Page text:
buying and closing: making offers
When you’re ready to put an offer on a home it may feel like the end is nearing. Unfortunately, submitting an offer can lead to rejections, prolonged negotiations, and still requires the complexities, time, and effort required in closing before you walk away with the keys to your new home.
The process of making an offer is pretty standard:
When you decide you would like to make an offer, inform your agent
The agent will present to you a Comparative Market Analysis (CMA). The CMA uses recently sold homes with similar location and features to estimate a range of values of the subject home to help determine a fair offer price.
The agent will confirm your pre-approval letter and present it alongside your offer, which may also include contingencies, closing flexibility, and more (see below) and will be signed by the buyer(s)
You, your agent, and whomever else is considered a stakeholder should discuss strategy — what happens if this offer is rejected? What is the next move?
Most offers are responded to within 24 hours (generally they have 48–72 hours), and if/when accepted, you will move into what is known as mutual acceptance and will proceed to closing.
Here are a few things you can do to make offers that have a better chance at success:
Know the Market Conditions
Knowing whether you’re in a ‘buyers’ or ‘sellers’ market helps your gauge how aggressive you should be relative to the CMA.
In markets where homes are selling quickly and near full price, knowing the fair market value of the home and these conditions help narrow down your price target and offers close to or at fair value are generally a good idea.
In sluggish markets, the ability to come in with lower offers has better merits. Be sure, however, to not low-ball an offer and leave yourself no ability to negotiate. Leverage your agent’s knowledge and the CMA.
Provide Flexibility in Closing Timeline
Many seller’s prefer to move quickly, so the sooner you can offer to set a closing date the better. However, the seller may not yet have bought their next home, so providing flexibility in addition to the ability to close quickly may work in your advantage.
Increase Your Earnest Money
Earnest money is part of your down payment (not extra cash) in the form of an initial deposit that shows the seller you’re serious. This money is refundable up to attorney review (which happens after the seller accepts) so it carries little risk to make the deposit, but note the funds will come out of your bank account. Making a higher earnest money deposit can put your offer over the top.
Combining an offer letter with a pre-approval letter makes an offer much stronger, as it indicates to the seller the buyer is at significant less risk of having to walk away due to lack of financing. We strongly recommend all buyers seek our pre-approval prior to being prepared to submit offers.
Write a Letter
Writing a letter to the sellers can be influential in instances where the sellers have very similar and competing offers. It’s not uncommon for the seller’s agents to request “best offers” from all interested buyers and present them side-by-side to the seller. Here, the additional of a well written letter explaining why you should be the buyer can help. Here are a few techniques that can help:
1. Explain Your Bid If You Think It’s Low: Honesty matters and being forthright may connect with seller’s who are less motivated by money, but would prefer to sell to someone who they can trust.
2. Explain Why This is The Home: What stood out and importantly, how do you envision growing in the home and what joy and values does the home represent. Again, be honest about why you love the home and write the letter conversationally.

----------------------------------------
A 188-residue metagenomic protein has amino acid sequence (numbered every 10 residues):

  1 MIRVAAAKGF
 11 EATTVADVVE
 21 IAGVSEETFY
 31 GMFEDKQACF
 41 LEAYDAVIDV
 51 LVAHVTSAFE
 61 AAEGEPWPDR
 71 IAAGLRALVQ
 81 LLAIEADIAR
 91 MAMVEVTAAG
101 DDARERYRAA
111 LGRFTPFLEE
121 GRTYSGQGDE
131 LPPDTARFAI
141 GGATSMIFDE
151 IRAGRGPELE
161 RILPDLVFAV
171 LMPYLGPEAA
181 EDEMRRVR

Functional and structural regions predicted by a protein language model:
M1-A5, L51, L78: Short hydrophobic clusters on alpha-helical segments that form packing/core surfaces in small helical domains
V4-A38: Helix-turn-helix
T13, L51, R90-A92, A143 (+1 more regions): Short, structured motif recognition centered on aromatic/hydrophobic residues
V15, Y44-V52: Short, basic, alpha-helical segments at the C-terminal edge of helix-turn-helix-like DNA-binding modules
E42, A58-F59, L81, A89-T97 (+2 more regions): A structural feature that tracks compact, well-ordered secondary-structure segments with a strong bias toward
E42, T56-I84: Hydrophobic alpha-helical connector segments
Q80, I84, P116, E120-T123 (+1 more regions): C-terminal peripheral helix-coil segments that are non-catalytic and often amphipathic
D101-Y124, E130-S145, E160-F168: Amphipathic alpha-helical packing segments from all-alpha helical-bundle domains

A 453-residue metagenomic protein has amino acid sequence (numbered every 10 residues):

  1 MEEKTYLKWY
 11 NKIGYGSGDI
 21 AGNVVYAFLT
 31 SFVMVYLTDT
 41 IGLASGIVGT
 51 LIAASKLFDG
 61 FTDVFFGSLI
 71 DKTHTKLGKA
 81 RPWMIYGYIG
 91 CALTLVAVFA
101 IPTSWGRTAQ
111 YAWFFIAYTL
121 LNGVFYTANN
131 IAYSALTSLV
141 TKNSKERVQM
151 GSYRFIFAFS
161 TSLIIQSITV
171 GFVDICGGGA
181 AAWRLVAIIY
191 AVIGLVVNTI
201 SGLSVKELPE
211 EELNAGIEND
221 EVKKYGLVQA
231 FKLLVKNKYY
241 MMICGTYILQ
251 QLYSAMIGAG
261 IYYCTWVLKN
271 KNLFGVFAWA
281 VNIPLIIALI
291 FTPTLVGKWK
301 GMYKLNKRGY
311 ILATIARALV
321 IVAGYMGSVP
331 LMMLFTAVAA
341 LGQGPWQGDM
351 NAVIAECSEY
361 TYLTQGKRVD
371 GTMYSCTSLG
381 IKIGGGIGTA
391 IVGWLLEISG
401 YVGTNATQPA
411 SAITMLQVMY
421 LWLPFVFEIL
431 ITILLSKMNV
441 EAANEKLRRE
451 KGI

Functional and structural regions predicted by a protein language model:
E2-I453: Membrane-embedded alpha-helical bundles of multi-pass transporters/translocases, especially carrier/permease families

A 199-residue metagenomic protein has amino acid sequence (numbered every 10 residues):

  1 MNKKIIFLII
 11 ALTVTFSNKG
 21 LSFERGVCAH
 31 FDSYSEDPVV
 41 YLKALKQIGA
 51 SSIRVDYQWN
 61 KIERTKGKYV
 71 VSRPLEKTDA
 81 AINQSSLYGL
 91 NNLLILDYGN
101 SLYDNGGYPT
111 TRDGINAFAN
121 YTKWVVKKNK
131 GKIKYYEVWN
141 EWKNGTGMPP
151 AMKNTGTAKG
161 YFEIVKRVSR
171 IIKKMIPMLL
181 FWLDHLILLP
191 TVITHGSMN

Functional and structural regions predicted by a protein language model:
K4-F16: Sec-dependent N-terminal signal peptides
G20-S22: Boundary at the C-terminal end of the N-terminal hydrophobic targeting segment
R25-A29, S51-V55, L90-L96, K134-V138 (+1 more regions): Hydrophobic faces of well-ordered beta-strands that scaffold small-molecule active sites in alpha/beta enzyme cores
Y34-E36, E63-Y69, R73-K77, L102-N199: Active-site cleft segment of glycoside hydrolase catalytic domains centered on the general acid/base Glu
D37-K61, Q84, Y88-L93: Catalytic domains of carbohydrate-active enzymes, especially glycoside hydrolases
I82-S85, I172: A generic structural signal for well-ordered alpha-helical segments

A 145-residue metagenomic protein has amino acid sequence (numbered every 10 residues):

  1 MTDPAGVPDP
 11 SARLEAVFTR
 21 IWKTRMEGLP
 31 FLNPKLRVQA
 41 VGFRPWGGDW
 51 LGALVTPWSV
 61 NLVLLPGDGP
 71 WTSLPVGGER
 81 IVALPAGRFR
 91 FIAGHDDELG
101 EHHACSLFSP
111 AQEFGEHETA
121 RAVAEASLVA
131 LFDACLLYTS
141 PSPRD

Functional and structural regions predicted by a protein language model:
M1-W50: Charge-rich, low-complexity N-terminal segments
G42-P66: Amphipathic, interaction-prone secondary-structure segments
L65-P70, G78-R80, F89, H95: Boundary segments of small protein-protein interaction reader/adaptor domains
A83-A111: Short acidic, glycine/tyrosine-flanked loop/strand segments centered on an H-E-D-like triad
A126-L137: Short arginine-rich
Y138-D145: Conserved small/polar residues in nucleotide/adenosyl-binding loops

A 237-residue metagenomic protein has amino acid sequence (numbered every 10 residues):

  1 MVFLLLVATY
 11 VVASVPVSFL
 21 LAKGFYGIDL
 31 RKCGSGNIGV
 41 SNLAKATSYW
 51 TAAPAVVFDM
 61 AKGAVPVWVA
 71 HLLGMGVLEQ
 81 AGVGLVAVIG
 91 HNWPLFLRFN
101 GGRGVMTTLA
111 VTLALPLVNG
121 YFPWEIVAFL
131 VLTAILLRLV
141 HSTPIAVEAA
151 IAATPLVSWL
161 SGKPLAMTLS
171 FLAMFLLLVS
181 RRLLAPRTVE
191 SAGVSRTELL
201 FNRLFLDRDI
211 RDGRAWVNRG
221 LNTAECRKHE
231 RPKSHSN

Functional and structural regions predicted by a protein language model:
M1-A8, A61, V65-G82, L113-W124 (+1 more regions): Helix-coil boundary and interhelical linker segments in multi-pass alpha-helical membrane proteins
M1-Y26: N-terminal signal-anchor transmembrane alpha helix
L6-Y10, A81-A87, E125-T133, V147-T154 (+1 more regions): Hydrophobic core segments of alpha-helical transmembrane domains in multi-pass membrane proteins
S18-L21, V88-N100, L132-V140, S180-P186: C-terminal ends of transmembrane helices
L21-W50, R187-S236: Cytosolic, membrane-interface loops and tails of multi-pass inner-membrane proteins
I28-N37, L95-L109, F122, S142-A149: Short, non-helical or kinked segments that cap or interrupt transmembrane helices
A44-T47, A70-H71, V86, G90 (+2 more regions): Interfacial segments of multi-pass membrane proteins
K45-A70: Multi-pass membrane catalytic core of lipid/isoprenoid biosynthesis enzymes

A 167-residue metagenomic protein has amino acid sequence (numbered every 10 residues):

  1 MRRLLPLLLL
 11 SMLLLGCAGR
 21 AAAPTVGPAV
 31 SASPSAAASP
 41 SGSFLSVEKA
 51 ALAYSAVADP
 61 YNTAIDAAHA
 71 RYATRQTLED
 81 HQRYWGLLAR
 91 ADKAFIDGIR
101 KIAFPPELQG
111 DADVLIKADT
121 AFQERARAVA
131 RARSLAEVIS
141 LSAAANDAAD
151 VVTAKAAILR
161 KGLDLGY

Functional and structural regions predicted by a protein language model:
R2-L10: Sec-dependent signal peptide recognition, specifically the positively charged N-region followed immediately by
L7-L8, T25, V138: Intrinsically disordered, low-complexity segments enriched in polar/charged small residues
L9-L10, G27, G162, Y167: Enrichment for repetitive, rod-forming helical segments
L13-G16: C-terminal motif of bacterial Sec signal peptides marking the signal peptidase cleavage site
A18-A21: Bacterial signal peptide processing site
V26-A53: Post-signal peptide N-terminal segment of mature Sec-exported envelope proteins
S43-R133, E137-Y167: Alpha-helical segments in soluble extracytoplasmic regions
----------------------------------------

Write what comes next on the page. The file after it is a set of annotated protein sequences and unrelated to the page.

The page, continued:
3. Try to Relate to the Seller: See something about the home that stood out to you? Focus on a simple one or two things and write about how you connected with what you saw while seeing the home, walking the neighborhood, or discussing with your agent.
Be Prepared With Multiple Offer Scenarios
Nothing beats preparation. If you intend to start with an offer that you believe will be countered, know your maximum offer and derive an intelligent initial offer based on the low-end of the comparables in the CMA. Predict likely counter offers and be prepared to move quickly with responses. Importantly, stick to your budget not only for the obvious reasons, but being able to confidently walk away may provide you the upper hand in negotiations.
Be Flexible on Contingencies
Contingencies are the conditions under which the offer is accepted. In extremely aggressive markets, buyers may need to waive contingencies in order to make their offers competitive. Here are the common contingencies. These should be discussed with your agent and lender when considering waiving:
Financing: Allows buyers to back out of a deal if financing falls through. By waiving this, the buyer is still on the hook to purchase.
Home Inspection: By waiving this, the buyer forfeits the ability to bring a licensed inspector through the property prior to closing to identify any potentially serious home flaws.
Title: Provides the right to the buyer to review the Title prior to closing, waiving this means missing potential other liens and debts against the property
Sale of Current Home: When the purchase of one home requires the sale of another, this contingency protects the buyer in this situation. Waiving this may require the buyer to seek a home equity line of credit (HELOC) as a bridge loan to purchase the new home before selling the current home.
Appraisal: All buyers should be sure the home value appraises for an amount close to the purchase price, to ensure the buyer didn’t severely overpay (and the bank over-lend, putting the buyer at risk if they need to sell in the near future). Waiving this contingency negates the ability to perform an appraisal.